A portion of Highway 22 has to be excavated and rebuilt following a fuel truck spill Sunday. (Courtesy/Oregon Department of Transportation)

Salem’s water is safe to drink following a fuel tanker spill Sunday morning on Highway 22, the city said in a news release Monday.

A Space Age fuel truck was carrying more than 10,000 gallons of fuel when it overturned 70 miles east of Salem on Highway 22 around 8 a.m. on Feb. 16. Of the 7,871 gallons of diesel that spilled into the North Santiam River, crews recovered about 2,830 gallons by Sunday evening, the Department of Environmental Quality said.

The spill occurred upstream of two reservoirs that supply Salem and Stayton’s drinking water.

DEQ spokesman Harry Esteve said the agency doesn’t know how far downstream the fuel has gotten, but most of it spilled into a ditch.

“What we’ve seen so far is not of drinking water concern,” Esteve said. “We’re still monitoring, and we still don’t know the full extent.”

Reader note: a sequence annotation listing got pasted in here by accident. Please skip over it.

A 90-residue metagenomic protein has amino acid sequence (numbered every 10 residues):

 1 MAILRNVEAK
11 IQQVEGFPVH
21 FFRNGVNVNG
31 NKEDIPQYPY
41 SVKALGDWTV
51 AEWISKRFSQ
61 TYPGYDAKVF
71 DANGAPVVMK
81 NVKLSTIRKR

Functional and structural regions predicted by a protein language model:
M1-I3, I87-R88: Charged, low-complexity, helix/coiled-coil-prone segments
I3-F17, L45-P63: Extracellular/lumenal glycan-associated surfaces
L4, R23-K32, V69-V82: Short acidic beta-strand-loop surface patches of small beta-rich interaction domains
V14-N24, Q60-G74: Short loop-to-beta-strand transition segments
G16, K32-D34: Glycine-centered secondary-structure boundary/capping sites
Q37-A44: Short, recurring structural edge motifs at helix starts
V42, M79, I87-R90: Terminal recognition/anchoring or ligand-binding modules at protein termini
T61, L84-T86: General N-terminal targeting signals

Highway 22 is closed to thru traffic from milepost 53, just west of Idanha, to milepost 81 at Santiam Junction until Friday or Saturday, Oregon Department of Transportation spokesman Lou Torres said.

He said a 600-foot stretch of the highway has to be excavated to remove contaminated soil and the road has to be rebuilt.

There were booms put in the water and along the river to prevent fuel from going any further downstream, Esteve said.

He said the Environmental Protection Agency is collecting water samples at two-mile intervals from the spill.

A sheen is visible a few hundred feet downstream from the spill, DEQ said.

Heather Dimke with Salem’s Public Works Department said the city hasn’t had to make any changes to its water system as of Monday.

If water quality becomes an issue, she said the city can close the intake gates at the Geren Island treatment facility and supply the city with water the plant stores.

Salem Fire Department’s hazardous materials team, Public Works Environmental Response team, officials from DEQ and ODOT were onsite Sunday containing the spill. 

Have a tip? Contact reporter Saphara Harrell at 503-549-6250, [email protected] or @daisysaphara.